Originally Posted by bigshot
A clean volume pot is easy. Every audio product going back to the dawn of radio has had one. If we can put a man note moon, we can put a clean volume pot on a headphone amp
what an epic quote! probably the first time somebody compares volume regulation to moon expeditions
but seriously, clean from what? probably you do not realize it but any form of volume control, either in the digital (before the d/a conversion) or analog (after conversion, typically resistors) has its drawbacks and the only question is how big is the data loss involved.
Here is the interesting thing here. You look at the charts on that page and reject it because you can't believe one can rate higher than another. I look at the same charts and say to myself, "those two things sound exactly the same". How can we come to such different conclusions?
I've put the numbers behind that test into the context of human audibility. It's a waste of time to go into the minutiae of testing methodology to skew things a few points one way or the other when the scale of the distortion is so infinitesimal. Even if he's wrong by a bit and the amp you like rates a bit better, it still doesn't matter because with these numbers, you're talking about angels dancing on the head of a pin.
Inevitably, this is what happens with people who value their totally non scientific subjective opinion over one that has testing evidence behind it. They question the methodology, argue over gnat hairs' differences and totally lose sight of what is audible. They refuse to let go of their opinion that is based on no testing at all and reject a controlled test because of one meaningless variable or decimal point.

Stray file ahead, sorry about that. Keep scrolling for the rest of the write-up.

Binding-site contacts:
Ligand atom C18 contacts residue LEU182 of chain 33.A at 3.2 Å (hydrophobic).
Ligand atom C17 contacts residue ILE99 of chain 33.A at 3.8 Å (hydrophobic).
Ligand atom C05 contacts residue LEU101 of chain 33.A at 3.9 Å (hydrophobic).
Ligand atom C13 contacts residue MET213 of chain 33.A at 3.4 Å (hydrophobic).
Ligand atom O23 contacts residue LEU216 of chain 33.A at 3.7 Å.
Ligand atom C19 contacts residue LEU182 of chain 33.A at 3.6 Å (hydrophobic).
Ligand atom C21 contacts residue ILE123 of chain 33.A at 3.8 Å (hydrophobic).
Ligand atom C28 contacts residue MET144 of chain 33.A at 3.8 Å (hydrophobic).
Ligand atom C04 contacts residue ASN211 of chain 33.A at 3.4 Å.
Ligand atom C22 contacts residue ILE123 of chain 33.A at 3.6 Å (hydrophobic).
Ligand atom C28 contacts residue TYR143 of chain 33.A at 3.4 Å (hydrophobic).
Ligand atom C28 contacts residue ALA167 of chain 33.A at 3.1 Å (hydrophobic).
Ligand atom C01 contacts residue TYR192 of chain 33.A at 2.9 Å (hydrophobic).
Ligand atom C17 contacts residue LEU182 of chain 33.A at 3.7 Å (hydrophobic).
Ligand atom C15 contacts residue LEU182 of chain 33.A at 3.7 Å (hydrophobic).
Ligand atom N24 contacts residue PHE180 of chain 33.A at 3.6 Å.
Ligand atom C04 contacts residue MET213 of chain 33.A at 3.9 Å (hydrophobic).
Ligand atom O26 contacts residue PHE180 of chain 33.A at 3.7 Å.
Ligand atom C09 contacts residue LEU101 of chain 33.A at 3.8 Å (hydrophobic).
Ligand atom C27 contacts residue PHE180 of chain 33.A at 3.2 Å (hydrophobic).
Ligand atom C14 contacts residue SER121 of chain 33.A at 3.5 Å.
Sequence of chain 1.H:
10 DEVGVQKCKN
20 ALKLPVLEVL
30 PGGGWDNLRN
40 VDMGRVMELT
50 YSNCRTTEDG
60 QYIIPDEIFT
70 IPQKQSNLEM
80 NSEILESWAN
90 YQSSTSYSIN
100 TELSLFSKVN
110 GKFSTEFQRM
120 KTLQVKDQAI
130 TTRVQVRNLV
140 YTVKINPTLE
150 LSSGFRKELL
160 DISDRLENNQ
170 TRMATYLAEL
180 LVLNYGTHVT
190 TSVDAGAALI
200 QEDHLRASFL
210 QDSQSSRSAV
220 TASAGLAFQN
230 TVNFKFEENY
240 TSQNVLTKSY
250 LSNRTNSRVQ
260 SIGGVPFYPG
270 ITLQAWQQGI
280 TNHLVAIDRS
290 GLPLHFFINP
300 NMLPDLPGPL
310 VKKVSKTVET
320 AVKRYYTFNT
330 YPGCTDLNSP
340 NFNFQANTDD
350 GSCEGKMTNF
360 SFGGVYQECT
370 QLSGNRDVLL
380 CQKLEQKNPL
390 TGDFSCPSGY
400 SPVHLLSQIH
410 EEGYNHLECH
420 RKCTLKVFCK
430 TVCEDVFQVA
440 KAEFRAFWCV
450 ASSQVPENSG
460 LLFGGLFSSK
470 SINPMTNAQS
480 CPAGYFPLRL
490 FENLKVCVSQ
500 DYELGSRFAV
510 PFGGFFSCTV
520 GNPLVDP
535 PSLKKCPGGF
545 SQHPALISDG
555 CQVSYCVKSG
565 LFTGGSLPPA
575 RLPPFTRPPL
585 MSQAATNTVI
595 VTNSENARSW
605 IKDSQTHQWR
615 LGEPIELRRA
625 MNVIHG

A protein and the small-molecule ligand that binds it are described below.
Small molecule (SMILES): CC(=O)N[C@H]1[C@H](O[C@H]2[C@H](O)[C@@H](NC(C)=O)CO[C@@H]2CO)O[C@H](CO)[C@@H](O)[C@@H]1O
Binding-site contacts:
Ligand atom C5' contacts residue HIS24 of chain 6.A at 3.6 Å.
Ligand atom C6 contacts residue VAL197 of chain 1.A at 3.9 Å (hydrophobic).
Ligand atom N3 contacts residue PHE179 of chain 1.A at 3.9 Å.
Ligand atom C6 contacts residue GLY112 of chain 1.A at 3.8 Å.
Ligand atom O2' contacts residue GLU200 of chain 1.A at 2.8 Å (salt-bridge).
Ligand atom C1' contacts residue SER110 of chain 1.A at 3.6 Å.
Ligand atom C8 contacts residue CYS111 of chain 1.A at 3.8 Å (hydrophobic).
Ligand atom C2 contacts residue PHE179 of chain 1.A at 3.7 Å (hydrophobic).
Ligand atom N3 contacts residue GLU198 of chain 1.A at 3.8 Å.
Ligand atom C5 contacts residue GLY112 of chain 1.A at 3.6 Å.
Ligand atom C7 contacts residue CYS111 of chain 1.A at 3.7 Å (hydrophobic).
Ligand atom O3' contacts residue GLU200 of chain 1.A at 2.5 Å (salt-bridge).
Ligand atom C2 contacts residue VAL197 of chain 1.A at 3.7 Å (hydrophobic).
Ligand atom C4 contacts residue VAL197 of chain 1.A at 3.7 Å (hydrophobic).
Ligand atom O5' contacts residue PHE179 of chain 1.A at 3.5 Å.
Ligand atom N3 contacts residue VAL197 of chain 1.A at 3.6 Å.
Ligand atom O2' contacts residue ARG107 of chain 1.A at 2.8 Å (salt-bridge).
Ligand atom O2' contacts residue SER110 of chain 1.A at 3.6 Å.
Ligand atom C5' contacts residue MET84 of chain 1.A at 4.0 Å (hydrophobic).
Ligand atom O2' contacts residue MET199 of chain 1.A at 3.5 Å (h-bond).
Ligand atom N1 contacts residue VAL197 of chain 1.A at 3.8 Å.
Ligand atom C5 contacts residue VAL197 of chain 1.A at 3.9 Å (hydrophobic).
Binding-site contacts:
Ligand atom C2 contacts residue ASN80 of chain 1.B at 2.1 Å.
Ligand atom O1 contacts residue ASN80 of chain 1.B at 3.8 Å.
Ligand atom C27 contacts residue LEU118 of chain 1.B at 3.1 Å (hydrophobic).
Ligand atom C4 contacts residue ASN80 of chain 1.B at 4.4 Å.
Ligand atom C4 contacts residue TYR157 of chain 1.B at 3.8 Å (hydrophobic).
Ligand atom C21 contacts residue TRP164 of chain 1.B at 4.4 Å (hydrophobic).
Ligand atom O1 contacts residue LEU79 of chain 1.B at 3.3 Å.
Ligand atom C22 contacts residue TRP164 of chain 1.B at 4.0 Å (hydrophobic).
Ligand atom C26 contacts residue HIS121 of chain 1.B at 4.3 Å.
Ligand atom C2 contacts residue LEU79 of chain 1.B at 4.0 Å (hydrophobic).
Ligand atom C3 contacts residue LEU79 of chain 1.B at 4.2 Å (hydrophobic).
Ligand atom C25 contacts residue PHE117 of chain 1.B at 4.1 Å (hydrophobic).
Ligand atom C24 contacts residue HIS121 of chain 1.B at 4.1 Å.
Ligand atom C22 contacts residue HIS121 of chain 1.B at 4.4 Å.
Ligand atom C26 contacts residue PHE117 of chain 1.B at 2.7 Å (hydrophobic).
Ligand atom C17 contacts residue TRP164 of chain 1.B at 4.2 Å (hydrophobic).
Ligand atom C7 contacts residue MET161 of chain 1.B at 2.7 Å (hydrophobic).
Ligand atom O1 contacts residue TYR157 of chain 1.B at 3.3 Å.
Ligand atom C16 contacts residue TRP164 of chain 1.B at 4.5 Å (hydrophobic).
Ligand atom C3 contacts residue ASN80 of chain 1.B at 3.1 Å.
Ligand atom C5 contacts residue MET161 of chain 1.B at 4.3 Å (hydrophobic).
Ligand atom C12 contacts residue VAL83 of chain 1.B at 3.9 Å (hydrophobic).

I know what the specs are for human hearing and I apply those to the specs of equipment I am interested in. Usually with digital sound reproduction, there isn't any reason to go any further because the specs of even a $25 WalMart Coby DVD player outstrip the range of human hearing.
No. I reject the charts mainly exactly because they do not allow me to duplicate the experiment they supposedly describe and verify the results myself. Karl Popper, among other things, argued that any results claiming to be scientific have to be falsifiable. How would you potentially confirm or refute empirical results impossible to reproduce because their authors did not care to describe them in enough detail? What does +2 dB mean exactly, what was the SPDIF transport driving the NFB? Did they adjust volume levels and how? Was the operating system and playback software the same or not? Without answering these questions the results are useless, there are far too many interferring variables. And please note that I am not undermining their honesty.
And it does not really help me that I never came upon a cell phone that was claimed to be able to drive demanding 300 ohm headphones. Did you ever read a single credible review of a mobile device comparable to dedicated headphone amps in driving demanding phones? If the Galaxy S is so great, why did not Samsung marketing pick these capabilities and target audiophile market? At the very least I would expect some numbers on headphone output power performance. Then, outputs on HTC Desire and HD2 that I tested are a disaster, they perform poor even on low impedance headphones like Ety HF5. The idea of using HD650 and alike is ridiculous and seems more of a joke. Is Samsung so much better than HTC? Maybe, but I see very little credible evidence so far.
I would rather not seriously comment on the thing about $25 WalMart DVD outstriping the range of human hearing. Let me just ask if you compared the mentioned DVD to any modern, dedicated DAC priced over $500 heard no differences. Please, let us know what the DAC was
Edited by axw - 6/27/11 at 7:07pm